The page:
College of Communication > Academics > Health Communication
Health care organizations play active social and political roles when responding to national health issues, society needs, and policy changes. This creates demand for effective communication both externally for health care consumers, and internally for health care providers and organizations. With a graduate degree in Health Communication, you’ll enter the workforce with the advanced skills to critically assess and address aspects of the health care system that prevent the delivery of high-quality care.
Courses in the program include topics such as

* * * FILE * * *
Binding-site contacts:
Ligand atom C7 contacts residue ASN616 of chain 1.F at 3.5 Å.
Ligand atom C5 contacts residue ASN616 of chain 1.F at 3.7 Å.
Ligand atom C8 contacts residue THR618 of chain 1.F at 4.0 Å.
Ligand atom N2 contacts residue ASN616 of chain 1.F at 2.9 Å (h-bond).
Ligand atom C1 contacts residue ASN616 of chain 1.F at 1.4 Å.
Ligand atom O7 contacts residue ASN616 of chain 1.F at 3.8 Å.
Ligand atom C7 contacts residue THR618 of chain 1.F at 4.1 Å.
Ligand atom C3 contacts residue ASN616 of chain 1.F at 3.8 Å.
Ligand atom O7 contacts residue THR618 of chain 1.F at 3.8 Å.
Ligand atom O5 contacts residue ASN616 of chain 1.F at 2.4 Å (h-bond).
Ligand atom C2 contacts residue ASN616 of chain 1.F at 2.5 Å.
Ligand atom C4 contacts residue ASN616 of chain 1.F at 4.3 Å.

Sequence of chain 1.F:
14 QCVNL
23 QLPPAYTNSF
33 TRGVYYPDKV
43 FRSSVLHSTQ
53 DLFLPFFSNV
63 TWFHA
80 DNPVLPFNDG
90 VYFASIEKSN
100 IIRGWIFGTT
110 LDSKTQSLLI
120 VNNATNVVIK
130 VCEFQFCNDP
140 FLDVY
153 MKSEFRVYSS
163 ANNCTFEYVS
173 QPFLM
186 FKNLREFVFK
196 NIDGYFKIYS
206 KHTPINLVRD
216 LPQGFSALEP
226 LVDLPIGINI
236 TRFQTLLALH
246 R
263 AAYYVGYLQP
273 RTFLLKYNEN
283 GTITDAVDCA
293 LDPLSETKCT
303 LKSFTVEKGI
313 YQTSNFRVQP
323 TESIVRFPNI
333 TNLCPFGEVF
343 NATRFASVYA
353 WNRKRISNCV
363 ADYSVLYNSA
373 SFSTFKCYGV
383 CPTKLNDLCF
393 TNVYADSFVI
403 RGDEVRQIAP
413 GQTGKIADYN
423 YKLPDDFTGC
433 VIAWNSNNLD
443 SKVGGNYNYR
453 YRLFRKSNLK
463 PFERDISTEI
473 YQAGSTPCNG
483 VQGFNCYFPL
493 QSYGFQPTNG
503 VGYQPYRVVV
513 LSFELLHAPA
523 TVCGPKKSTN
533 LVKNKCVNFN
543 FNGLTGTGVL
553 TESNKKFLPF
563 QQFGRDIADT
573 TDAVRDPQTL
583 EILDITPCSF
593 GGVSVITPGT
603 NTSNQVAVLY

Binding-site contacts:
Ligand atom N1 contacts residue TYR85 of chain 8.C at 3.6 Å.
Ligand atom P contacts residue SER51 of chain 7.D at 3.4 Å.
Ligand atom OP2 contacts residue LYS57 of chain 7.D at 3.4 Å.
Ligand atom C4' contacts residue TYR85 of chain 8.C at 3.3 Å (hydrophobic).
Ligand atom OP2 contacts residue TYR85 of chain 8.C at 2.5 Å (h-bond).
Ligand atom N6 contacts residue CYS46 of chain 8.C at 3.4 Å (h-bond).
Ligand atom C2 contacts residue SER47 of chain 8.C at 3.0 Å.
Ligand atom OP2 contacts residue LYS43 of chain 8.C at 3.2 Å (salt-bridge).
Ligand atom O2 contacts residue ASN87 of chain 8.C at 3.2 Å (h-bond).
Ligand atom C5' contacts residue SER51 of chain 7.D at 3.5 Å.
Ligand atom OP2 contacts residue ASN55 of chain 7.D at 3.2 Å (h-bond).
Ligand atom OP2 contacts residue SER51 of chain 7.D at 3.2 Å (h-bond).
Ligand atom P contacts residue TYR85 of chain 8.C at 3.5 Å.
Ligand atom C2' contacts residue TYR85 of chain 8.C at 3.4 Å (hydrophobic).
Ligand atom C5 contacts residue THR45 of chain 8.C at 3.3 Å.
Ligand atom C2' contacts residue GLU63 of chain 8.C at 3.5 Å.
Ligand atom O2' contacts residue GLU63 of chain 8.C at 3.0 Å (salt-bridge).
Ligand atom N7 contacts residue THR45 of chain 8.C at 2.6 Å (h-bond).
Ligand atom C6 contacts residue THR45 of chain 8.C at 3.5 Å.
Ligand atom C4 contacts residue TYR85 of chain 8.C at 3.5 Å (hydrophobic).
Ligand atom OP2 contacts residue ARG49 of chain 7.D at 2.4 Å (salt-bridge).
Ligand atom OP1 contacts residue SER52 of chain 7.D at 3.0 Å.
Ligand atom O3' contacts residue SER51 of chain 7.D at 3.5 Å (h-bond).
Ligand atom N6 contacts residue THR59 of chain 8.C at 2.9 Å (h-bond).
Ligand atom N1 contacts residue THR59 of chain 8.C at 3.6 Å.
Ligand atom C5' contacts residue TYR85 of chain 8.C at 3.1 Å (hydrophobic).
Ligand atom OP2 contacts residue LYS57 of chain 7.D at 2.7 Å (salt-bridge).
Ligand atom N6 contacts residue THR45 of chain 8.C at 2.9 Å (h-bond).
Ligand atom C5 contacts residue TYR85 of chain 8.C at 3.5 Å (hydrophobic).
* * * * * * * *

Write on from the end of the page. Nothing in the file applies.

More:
“The master’s in Health Communication program allowed me to think about change from the perspective of others. I understood that communicating about health can have healing functions for many people, regardless if they communicate through writing, listening, speaking, drawing, painting, or any other way. Step-by-step I achieved what I was striving for, and now I have a job that demands that passion, enthusiasm and commitment to improve health.”